An appreciative neighbor recently shared pictures showcasing the gorgeous lawn alternatives they spotted in their Bend, Oregon, neighborhood.
Lawns are going out of style as more and more people are replacing them with drought-friendly landscaping and native plants. Some homeowners consult a professional like Yardzen about the best way to save time and slash their water bills, while others throw themselves into planting pollinator-friendly flowers or money-saving vegetable gardens.
Some, like this Redditor, simply enjoy the beautiful variety springing up in their neighborhoods. “Was walking around the Bend area on my way to coffee and was absolutely astounded by all the no lawns I saw,” they said, echoing a similar post from a California resident. “Probably walked past 20 before I started snapping some pictures.”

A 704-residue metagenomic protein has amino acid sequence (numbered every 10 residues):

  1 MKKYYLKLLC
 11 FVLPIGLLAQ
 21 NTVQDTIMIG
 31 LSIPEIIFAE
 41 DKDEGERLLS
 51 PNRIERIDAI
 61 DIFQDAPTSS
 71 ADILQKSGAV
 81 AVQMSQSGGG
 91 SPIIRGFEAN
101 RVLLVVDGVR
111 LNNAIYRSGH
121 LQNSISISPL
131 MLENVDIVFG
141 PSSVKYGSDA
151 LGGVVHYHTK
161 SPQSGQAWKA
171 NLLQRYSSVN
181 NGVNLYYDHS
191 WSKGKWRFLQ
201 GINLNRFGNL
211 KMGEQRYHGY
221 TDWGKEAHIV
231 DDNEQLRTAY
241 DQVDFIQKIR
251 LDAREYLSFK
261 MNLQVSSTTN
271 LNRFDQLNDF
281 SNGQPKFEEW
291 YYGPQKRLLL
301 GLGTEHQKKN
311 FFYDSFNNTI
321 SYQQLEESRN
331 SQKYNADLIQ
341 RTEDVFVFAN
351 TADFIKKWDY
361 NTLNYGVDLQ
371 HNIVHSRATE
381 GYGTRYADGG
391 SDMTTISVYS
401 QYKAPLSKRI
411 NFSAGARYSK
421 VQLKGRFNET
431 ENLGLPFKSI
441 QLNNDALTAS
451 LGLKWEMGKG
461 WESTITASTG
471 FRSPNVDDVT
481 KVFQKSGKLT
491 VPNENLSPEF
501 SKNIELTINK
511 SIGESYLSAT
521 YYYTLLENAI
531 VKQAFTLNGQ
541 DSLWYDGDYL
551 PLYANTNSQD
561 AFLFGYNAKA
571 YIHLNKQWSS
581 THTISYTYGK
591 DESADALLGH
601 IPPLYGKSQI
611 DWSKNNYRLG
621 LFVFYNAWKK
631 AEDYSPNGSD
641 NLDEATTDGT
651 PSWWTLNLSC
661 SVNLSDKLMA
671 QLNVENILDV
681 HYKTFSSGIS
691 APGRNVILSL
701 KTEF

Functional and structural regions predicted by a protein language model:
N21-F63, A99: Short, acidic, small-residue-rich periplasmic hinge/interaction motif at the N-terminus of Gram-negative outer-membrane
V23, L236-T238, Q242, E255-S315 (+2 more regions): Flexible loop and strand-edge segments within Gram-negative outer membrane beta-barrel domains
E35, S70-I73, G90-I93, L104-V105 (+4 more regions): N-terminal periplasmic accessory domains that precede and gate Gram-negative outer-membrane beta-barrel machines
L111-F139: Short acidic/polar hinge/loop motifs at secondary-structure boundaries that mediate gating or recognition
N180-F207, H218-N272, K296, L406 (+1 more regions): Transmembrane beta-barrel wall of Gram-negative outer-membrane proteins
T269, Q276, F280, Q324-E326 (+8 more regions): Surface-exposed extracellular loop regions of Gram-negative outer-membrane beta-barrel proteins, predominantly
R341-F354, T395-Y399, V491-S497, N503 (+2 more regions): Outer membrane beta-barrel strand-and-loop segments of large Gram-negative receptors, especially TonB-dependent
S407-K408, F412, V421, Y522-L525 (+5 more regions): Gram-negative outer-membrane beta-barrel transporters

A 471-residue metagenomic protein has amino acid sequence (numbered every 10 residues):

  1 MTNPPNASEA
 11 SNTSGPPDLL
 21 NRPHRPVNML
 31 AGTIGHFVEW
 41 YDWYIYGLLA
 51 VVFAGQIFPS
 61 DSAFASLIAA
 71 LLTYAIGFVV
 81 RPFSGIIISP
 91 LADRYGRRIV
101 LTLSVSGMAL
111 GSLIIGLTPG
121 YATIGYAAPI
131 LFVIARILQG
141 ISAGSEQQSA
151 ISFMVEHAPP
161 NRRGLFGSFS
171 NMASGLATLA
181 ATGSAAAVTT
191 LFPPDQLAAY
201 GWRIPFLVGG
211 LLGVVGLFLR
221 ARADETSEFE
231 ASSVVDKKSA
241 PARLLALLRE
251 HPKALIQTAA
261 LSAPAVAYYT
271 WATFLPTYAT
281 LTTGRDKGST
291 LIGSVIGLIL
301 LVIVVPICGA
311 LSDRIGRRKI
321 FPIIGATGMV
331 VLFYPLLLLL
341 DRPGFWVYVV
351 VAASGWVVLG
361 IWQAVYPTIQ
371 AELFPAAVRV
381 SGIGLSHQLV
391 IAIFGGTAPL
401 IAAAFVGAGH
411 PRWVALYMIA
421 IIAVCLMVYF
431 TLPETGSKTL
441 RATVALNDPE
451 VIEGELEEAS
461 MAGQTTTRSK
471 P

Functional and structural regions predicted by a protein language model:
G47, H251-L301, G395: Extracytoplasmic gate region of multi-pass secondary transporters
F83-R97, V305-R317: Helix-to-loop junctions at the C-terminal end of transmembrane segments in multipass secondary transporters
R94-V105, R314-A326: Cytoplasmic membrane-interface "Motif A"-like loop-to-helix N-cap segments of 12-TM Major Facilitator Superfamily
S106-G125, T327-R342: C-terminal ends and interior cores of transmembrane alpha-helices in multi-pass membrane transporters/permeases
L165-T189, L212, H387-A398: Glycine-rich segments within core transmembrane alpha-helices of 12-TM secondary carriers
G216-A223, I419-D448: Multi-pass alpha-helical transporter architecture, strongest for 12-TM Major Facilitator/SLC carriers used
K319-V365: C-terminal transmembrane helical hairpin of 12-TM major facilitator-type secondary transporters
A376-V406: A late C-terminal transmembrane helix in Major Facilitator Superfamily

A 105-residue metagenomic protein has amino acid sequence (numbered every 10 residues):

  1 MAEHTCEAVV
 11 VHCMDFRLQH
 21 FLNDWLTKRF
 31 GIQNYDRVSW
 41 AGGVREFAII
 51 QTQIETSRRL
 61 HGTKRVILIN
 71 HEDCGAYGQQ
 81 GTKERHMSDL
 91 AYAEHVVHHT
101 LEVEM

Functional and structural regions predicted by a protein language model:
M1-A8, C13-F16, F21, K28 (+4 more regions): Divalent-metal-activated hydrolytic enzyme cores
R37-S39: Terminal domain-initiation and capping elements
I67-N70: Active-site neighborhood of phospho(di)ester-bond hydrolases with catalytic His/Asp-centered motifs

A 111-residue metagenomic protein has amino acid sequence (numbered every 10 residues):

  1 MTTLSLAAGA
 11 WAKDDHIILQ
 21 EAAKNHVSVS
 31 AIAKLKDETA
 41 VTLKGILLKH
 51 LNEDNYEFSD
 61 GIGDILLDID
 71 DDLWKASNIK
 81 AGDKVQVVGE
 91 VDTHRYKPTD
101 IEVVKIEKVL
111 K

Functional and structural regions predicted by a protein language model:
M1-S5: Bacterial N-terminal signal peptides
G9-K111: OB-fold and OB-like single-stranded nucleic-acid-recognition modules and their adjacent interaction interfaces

The houses they showed had removed all or part of their turf grass lawns and replaced them with an assortment of water-saving plants and flowers, including tall native grasses. Some gardens used tidy beds of mulch or gravel to keep weeds down, and many sported decorations such as garden gnomes, flags, and large boulders.
One memorable house featured a flagstone path lined on both sides with a riot of multicolored flowers reaching over 2 feet high. Compared to its yellowing lawn, the flowers were thriving.
That difference is one of the main reasons that homeowners choose to move away from traditional lawns. Grass needs a ton of water, especially in the hot, dry conditions that have plagued much of the western United States for years. Thanks to the drought, some areas are even offering homeowners subsidies to replace their lawns with something that uses less water.
“These are fantastic!” said one commenter. “Not all of them are to my personal taste, but they all clearly show intention in diversity, habitat, and design. These are some great photos to show people what’s possible.”
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